C8.R confirmed with 5.5-litre V8 | Update


Chevrolet has followed up last weekโ€™s C8.R track footage with confirmation that the racer will use a 5.5-litre V8 instead of the road machineโ€™s thumping 6.2. It turns out that the decision to go with the smaller engine is partly down to regulations set out by Americaโ€™s IMSA series, in which Chevyโ€™s new car will compete, but also due to the fact that power balancing hardware trims output to around 500hp and 480lb ft of torque โ€“ meaning the lighter motor is more than up to the job.

Last week we expressed concern around the flat-plane crank unitโ€™s vocals (in the story below), but new footage suggests it will at least sound suitably muscular in certain parts of the rev band. In contrast to the higher-pitched wail of the first video, in this one we hear proper V8 rumble. It still has nothing on the thunder of the C7.Rโ€™s old small block, but the technical advantages afforded by the C8.Rโ€™s midship setup are enormous โ€“ and might just amount to something to really worry the likes of Ford and Porsche.

With its powerplant now located behind the cabin, the Corvette racing car can utilise the vacant space up front โ€“ which provides a boot in the road car โ€“ for a large radiator, meaning no smaller ones are located further forward, as before. This simpler, closer-to-the-middle location has benefits for mass and weight distribution; as does the introduction of a more compact Xtrac six-speed sequential, which also frees up space for a larger diffuser at the back.

Couple this tighter powertrain packaging with a structure thatโ€™s said to be both stiffer and lighter than its predecessorโ€™s and, well, put it this way: the battle for honours in the Le Mans GTE category is looking very good for 2020. The C8.R will, however, first focus its attentions on the Daytona 24 Hours in January โ€“ expect Chevyโ€™s European rivals to be paying very close attention to how this clean sheet Corvette does at that challenging US race.

โ€œWe have looked forward to racing a production-based mid-engine Corvette for a long time,โ€ said Jim Campbell, Chevyโ€™s vice president of Performance and Motorsports. โ€œThe debut of the C8.R is the result of immense collaboration between GM Engineering, Propulsion, Design and the Corvette Racing team. As Corvette Racing enters its third decade of competition, weโ€™re excited to begin the next chapter.โ€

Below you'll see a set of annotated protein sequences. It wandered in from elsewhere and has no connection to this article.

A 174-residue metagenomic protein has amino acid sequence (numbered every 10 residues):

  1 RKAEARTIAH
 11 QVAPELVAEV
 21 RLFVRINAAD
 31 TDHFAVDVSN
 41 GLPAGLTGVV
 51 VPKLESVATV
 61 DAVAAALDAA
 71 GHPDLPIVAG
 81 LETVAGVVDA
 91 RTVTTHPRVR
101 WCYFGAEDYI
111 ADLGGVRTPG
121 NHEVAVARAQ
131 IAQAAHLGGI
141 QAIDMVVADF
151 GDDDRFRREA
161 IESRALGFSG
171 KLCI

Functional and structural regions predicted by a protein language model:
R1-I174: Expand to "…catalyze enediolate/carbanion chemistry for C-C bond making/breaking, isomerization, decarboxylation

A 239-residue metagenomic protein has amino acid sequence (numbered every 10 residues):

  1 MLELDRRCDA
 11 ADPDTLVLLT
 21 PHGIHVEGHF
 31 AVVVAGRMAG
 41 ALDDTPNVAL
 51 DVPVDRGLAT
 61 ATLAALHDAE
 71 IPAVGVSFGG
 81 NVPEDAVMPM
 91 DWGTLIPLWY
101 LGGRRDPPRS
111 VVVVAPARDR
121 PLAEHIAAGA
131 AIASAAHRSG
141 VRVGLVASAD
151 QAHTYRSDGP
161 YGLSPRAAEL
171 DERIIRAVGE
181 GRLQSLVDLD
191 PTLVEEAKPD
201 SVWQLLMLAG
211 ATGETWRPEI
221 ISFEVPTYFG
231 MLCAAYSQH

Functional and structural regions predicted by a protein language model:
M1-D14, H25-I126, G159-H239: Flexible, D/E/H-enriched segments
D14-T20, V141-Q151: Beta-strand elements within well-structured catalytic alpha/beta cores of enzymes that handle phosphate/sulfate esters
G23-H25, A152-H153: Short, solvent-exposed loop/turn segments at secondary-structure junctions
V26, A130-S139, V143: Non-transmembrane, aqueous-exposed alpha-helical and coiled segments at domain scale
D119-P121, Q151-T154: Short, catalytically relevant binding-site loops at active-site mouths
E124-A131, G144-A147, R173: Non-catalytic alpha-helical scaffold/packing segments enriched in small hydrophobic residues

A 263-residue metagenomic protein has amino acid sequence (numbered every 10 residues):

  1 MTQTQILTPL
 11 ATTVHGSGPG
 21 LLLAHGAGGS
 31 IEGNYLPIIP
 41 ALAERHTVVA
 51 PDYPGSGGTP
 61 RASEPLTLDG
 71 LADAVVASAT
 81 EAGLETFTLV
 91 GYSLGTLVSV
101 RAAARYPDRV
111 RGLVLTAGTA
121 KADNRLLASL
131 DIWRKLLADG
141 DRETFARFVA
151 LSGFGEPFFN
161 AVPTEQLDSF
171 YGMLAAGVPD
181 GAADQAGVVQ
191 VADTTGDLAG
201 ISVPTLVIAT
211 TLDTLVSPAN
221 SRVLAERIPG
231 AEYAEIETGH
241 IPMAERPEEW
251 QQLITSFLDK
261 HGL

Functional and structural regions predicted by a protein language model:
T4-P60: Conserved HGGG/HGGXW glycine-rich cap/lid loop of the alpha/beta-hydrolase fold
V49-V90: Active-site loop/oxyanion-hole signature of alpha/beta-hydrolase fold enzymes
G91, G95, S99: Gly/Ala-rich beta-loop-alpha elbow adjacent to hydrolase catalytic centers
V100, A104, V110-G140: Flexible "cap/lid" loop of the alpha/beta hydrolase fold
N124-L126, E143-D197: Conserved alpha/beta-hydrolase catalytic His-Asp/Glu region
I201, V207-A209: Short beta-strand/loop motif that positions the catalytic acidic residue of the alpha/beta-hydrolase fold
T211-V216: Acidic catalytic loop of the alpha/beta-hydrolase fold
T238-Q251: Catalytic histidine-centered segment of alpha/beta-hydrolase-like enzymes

Previous story: 03.10.2019


The GTLM category of Le Mans is as famous for its varying engine soundtracks as it is for close fought racing. Itโ€™s always had an eclectic mix, but in recent years the Corvettes have provided the most dominating vocals in the class by some margin. Since Aston Martinโ€™s Vantage racers switched to turbocharged AMG power, the C7.R Chevy's front-mounted 5.5-litre small block was the unmistakable ear drum-rattler at the the Circuit de la Sarthe.ย 

Thatโ€™s set to change in 2020, however, with the introduction of the C7โ€™s successor, the C8.R, which officially unveiled in tandem with the Corvette convertible last night. The all-new mid-mounted racer sounds nothing like the 6.2-litre V8-powered road car โ€“ itโ€™s more squawk than thunder โ€“ so although Chevy has refrained from announcing technical specs, we think itโ€™s using the 5.5-litre flat-plane crank V8 thatโ€™s rumoured to be introduced later on. The noise is certainly appropriate for such a lump and the use of the smaller motor in competition would make sense.

While it may not be as pretty (or yellow!) as its predecessors, the new C8.R certainly looks the ticket, with the low-set nose and extended rear deck appearing ready made for the canards, skirts and enormous rear wing of a GTLM racer. Thatโ€™s no coincidence, of course โ€“ Chevyโ€™s switch to a mid-engined layout was partly encouraged by the resulting boost to on-track balance. But for those of us who valued the violent vibrations of a cross-plane crank and pushrod small block, itโ€™s the end of an era.




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Comments (11) Join the discussion on the forum

  • Jimbo89 03 Oct 2019

    The decision to switch to a mid-engined layout does baffle me but I've always prefered front engined cars.

    The C7 looks so good, the C8 looks all out of proportion....until you see it as a race car. The lower skirts and big wing don't half sort those odd proportions out.

  • AmosMoses 03 Oct 2019

    Jimbo89 said:
    The decision to switch to a mid-engined layout does baffle me but I've always prefered front engined cars.

    The C7 looks so good, the C8 looks all out of proportion....until you see it as a race car. The lower skirts and big wing don't half sort those odd proportions out.
    They had to do it really, they had reached the limit of what a front engine chassis could handle power wise.

    It'll be interesting to see how the race car fares against the mid engine 911 rsr.

  • SturdyHSV 03 Oct 2019

    That certainly looks fantastic as a racecar, but that's a crying shame it's lost the thunder frown Le Mans really won't be the same without it

  • sandysinclair 03 Oct 2019

    I genuinely thought I was listening to a Caterham 7 here. Extremely disappointing. Probably a half decent drive but put a flat plane in it , that's what you get ... just dull ,lacking in any emotion ... noise ...

  • loveice 03 Oct 2019

    Is this based on the production model or has an unique chassis? Nowadays even the 911 RSR doesn’t share much with the production 911 as it has a mid engine layout vs rear in the production car.

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